Skip to Content

Does exercise reduce tinnitus?

Tinnitus, often described as ringing in the ears, is a common condition that affects an estimated 15-20% of people. For many, tinnitus symptoms are mild and tolerable, but for others, the persistent noises can cause significant distress and impact quality of life. There is currently no universal cure for tinnitus, so those who suffer often seek ways to manage their symptoms. One potential remedy that has gained attention is exercise.

What causes tinnitus?

Tinnitus is caused by damage or dysfunction in the auditory system, which includes the outer ear, inner ear, auditory nerve and brain regions associated with hearing and sound processing. Common causes include:

  • Age-related hearing loss
  • Exposure to loud noise
  • Earwax blockages
  • Ear bone changes
  • Head or neck injuries
  • Medications that are toxic to the ears
  • Abnormal growths or blood vessel disorders

These issues lead to abnormalities in how sound signals are transmitted and processed between the ear and brain. The result is tinnitus – phantom noises like ringing, buzzing, roaring or hissing that an individual perceives in the absence of any external sound source.

How might exercise help with tinnitus?

While exercise does not address the root causes of tinnitus, research suggests it may provide some relief from tinnitus symptoms by producing several beneficial changes in the body and brain, including:

  • Improved blood flow: Exercise promotes circulation, which optimizes blood flow to the ears and brain. This enhances oxygen and nutrient delivery to auditory structures and improves function.
  • Changes in brain activity: Physical activity alters neurotransmitter levels and stimulates nerve cell growth in regions involved with hearing and sound processing. This may reduce abnormal neural activity linked to tinnitus perception.
  • Stress relief: Exercise can reduce anxiety and depression, which often exacerbate tinnitus symptoms. This stress relief effect may indirectly lower focus on tinnitus noises.
  • Distraction: Being physically active provides a degree of auditory and mental distraction from tinnitus noises.
  • Improved sleep: Through reductions in stress and direct effects on sleep architecture, exercise may improve sleep quality, allowing the auditory system to recover and reset.

What does the research say?

A growing number of studies have investigated the effects of various exercise programs on tinnitus symptoms, often with promising results:

  • A systematic review of 10 controlled trials found consistent evidence that various forms of aerobic exercise (e.g. walking, cycling) can provide tinnitus relief. Benefits were seen with both short and long-term exercise interventions.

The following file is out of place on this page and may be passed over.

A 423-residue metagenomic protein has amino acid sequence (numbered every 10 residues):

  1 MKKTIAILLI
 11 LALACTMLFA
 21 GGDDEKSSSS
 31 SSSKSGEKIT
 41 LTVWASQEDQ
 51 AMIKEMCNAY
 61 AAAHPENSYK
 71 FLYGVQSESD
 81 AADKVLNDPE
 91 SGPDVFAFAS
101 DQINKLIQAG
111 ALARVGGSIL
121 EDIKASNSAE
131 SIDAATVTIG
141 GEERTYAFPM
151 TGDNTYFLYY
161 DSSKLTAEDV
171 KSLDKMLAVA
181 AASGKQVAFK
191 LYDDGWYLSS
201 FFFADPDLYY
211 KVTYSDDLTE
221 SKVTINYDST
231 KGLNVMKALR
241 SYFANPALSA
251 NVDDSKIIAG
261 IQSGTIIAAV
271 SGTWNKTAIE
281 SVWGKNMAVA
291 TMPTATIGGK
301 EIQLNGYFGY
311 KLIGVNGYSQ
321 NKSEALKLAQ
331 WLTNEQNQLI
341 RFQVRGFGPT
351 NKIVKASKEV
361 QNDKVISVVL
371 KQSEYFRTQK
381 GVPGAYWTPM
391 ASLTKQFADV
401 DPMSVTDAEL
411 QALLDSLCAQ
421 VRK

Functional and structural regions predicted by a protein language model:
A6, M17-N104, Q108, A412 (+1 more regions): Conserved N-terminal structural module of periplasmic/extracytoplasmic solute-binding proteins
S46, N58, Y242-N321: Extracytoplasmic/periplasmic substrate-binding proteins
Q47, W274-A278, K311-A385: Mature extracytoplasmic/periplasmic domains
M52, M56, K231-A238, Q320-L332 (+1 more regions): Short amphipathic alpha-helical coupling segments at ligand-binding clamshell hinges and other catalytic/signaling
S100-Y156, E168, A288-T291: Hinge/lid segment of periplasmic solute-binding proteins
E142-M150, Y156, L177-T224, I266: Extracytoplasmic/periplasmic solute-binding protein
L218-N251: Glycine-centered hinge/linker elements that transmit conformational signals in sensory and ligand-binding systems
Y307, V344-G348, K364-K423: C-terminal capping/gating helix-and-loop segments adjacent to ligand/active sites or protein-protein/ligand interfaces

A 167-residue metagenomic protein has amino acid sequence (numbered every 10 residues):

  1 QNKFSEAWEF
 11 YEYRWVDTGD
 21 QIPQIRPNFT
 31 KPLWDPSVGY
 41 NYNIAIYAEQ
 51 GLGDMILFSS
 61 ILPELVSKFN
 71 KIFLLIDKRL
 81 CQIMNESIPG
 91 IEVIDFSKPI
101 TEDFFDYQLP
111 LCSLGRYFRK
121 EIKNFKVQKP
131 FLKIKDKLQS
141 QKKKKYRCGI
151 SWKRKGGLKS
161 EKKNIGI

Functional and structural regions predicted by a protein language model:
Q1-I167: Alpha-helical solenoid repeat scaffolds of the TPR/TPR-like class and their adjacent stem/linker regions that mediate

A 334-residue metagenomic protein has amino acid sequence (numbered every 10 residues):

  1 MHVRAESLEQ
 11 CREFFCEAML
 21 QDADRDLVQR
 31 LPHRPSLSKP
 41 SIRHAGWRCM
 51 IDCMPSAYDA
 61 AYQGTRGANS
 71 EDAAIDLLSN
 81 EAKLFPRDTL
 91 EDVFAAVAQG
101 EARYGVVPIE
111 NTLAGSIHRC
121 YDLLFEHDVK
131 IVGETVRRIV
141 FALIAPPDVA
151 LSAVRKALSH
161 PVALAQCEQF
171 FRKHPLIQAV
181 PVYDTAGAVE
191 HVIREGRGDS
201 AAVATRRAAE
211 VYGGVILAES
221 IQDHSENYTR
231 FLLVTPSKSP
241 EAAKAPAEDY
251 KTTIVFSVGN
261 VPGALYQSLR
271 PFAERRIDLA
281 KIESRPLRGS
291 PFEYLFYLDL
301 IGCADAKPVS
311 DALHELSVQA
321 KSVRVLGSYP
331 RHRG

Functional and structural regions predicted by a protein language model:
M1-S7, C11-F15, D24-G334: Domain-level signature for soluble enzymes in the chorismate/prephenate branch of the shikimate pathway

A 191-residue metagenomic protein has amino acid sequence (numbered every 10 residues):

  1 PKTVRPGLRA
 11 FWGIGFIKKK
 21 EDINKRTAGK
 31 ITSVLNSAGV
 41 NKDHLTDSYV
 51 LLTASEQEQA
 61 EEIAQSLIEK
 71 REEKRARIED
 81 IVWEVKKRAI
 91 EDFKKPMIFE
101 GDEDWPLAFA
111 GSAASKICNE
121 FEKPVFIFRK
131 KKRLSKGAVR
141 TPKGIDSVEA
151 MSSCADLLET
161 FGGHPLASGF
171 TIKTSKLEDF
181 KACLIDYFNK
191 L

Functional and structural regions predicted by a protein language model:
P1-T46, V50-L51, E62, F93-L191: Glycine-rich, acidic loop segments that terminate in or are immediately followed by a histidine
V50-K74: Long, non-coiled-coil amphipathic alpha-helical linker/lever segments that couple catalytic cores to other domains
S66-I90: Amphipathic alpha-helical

• Multiple studies demonstrate that active yoga practice can help reduce perceived tinnitus loudness and annoyance. Improvements were correlated with reduced stress levels.
  • Trials using deep neck muscle strengthening exercises have shown reduced tinnitus handicap and intensity ratings following daily exercise training for 1-2 months.
  • Smaller investigations suggest tai chi, jaw muscle exercises, and even standard treadmill running may positively influence tinnitus symptoms to some degree.

While further research is still needed, these initial findings imply a potential therapeutic value of regular exercise for tinnitus that warrants consideration.

Table summarizing key findings on exercise for tinnitus

Study Exercise Intervention Key Findings
Systematic review of 10 RCTs Aerobic exercise (walking, cycling) Consistent evidence for tinnitus symptom reduction with exercise
RCT with yoga practice Twice weekly Hatha yoga sessions Reduced tinnitus handicap and annoyance after 12 weeks
RCT on neck exercises Daily neck muscle resistance training Decreased tinnitus intensity and handicap ratings

Are there limits to the benefits of exercise for tinnitus?

Despite the promising research, exercise appears unlikely to eliminate tinnitus or provide complete relief of symptoms for most patients. There are several factors that limit the benefits of exercise on tinnitus:

  • Effects tend to be modest and vary greatly between individuals. Some experience little to no improvement.
  • Gains are temporary without sustained exercise. Symptoms often return upon cessation of activity.
  • Exercise benefits auditory pathways but does not address the underlying pathologies causing tinnitus.
  • Chronic tinnitus may be accompanied by permanent changes in the nervous system that exercise cannot reverse.
  • Strenuous exercise can sometimes worsen tinnitus due to effects on blood pressure and neck/jaw tension.

While unable to provide a cure, exercise may still represent an accessible way for many tinnitus patients to experience some control over their symptoms and improve their quality of life.


Increasing scientific evidence suggests various forms of exercise can offer meaningful relief from tinnitus symptoms for some patients. Through benefits like improved circulation, changes in brain activity, stress reduction and distraction, exercise may make tinnitus more tolerable and less intrusive on daily life. However, the variability of individual responses and inability to completely eliminate symptoms means exercise is likely just one piece of an effective tinnitus management plan rather than a definitive solution. Anyone exploring exercise as a tinnitus treatment should have realistic expectations about potential outcomes and work closely with their healthcare provider.